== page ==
SHELTON: Well the pollution isn’t always visible because it’s primarily in the water system. But you do see as you go along areas where the oil company activities have occurred that there is a sheen on the water, the water looks like oil. It doesn’t look like pure water. And this is an area, a rain forest, where there are inundations on a daily basis and yet, it is not enough to sweep away the oil.
CURWOOD: Now in Indonesia Exxon Mobile is being sued by some villagers in Ache for human rights violations allegedly committed by soldiers guarding a natural gas plant. What exactly are the allegations in that case?
SHELTON: They’re very similar in many ways to the Ken Saro-Wiwa case. That, in this instance, the company was directly hiring the military to protect their interests there with the result that there were what in other countries might be called ethnic cleansing, that there have been killings, there have been burnings of villages. It’s very similar to the Nigerian case in respect of the type of violence and abuses that are alleged.
CURWOOD: What does it mean that all this is happening now? What kind of signal is it that we may be at some new level of accountability for international companies?
SHELTON: Well, I think that it really is a break from traditional human rights law, which focused on strong, repressive governments. The whole paradigm of human rights violations was Hitler, and human rights law was designed to prevents types of massive human rights violations from occurring again through strong governments. In all three of the cases that you mentioned and many of the other corporate responsibility cases, there are very good laws in place in the states where these companies are acting, but those laws are not enforced, the institutions are weak, the policing is weak, there may be rampant corruption as there was in Nigeria under the Abacha government. And the consequence is that individuals are finding themselves victims of violations by a conspiracy, if you will, or a joint venture between governments and powerful multinational companies.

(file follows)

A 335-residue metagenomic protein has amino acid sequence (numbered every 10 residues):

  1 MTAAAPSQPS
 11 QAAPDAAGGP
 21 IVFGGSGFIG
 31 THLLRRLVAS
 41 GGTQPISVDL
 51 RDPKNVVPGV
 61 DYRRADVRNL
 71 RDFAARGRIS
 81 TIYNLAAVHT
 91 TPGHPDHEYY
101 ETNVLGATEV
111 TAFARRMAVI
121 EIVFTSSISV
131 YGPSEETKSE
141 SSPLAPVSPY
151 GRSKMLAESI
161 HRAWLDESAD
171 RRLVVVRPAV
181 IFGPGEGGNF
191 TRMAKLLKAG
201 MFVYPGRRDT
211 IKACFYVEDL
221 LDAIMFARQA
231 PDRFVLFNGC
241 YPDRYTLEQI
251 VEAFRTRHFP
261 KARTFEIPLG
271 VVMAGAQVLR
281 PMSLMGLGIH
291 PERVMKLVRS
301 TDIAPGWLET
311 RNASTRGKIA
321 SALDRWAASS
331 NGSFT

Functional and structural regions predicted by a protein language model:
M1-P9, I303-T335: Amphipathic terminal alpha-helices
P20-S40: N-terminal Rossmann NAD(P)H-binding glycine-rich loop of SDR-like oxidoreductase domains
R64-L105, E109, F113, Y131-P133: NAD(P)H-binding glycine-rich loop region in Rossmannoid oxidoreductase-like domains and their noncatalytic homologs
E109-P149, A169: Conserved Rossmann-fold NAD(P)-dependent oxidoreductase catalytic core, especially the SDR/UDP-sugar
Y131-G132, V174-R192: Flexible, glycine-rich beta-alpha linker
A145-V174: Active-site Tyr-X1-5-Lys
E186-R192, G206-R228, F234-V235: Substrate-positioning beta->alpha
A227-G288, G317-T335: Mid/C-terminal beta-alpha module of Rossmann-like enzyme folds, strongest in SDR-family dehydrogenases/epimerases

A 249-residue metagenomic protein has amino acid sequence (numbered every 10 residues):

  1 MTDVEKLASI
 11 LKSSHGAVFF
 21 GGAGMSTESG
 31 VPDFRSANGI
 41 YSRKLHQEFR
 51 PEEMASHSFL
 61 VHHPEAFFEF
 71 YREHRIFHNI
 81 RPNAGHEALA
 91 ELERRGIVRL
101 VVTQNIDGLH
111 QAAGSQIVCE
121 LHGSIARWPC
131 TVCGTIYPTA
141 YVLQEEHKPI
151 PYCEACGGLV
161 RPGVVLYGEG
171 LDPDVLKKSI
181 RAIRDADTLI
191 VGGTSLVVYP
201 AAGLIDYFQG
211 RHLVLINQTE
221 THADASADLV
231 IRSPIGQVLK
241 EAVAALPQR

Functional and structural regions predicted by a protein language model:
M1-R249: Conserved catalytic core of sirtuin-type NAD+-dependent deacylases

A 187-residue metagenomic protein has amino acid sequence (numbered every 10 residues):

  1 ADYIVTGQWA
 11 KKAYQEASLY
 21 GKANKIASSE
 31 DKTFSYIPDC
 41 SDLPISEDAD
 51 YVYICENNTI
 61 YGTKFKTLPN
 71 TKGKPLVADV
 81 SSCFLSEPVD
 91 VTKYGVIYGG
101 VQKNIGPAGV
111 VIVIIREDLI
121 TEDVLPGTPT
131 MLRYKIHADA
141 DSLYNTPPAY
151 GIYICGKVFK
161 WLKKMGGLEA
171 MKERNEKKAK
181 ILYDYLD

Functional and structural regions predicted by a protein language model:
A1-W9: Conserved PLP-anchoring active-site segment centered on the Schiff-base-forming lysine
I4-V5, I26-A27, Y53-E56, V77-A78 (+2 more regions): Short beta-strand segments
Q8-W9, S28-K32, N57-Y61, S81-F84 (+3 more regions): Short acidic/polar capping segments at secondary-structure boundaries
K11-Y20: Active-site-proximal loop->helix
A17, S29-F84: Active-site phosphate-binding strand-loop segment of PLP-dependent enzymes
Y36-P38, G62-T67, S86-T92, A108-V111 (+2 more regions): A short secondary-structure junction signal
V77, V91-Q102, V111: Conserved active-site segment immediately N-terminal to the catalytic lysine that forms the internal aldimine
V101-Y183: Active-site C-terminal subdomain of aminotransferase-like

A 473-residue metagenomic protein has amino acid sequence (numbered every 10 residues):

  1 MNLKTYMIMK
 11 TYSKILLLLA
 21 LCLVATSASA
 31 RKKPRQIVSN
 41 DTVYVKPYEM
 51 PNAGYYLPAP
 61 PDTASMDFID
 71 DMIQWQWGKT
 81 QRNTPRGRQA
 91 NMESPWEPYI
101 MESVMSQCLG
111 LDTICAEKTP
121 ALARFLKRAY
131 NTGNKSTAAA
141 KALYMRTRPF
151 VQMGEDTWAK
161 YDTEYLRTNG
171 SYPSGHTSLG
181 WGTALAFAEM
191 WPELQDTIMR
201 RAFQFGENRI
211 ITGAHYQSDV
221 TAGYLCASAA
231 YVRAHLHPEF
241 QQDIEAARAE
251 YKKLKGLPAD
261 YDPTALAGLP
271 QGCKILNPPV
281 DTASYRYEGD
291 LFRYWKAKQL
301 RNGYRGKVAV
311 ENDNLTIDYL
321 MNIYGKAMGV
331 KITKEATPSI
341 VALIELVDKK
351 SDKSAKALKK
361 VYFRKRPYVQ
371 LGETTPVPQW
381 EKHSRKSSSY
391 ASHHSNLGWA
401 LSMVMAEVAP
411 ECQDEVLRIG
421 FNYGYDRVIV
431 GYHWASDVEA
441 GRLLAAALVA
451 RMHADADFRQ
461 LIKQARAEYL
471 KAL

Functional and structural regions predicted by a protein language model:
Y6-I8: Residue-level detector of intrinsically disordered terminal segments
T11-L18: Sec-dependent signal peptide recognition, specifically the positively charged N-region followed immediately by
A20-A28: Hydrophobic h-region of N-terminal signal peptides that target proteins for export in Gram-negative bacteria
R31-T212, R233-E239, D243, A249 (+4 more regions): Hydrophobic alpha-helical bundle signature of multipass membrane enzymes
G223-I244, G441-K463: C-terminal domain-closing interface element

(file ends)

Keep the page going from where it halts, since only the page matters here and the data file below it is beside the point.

CURWOOD: You recently testified in front of Congress about these cases, and I know at one point you were asked why we should care, why the United States and the Congress should care about the abuses that are alleged in these cases. What was your answer?
SHELTON: Well my answer is that when companies are linked to abusive regimes, they’re engaged in murder, they’re engaged in destructions of property and whole entire cultures, it reflects back on the United States. So that’s one reason. A second reason is because people who’s rights are violated, who are no longer able to live in their own environment because it has been destroyed are going to move elsewhere. And we are going to see more and more environmental refugees as well as human rights refugees if this conduct continues. Thirdly, in the long run, the corporations are going to find themselves in enormous difficulty because the people turn to violence, and the corporations have seen hostages being taken, they’ve seen violence directed against them. So it’s in their interest as well. Not to mention the fact that – it’s the law.
CURWOOD: Diana Shelton is a professor or International Law at the George Washington University Law School. Thank you so much.
SHELTON: You’re welcome. Thank you for inviting me.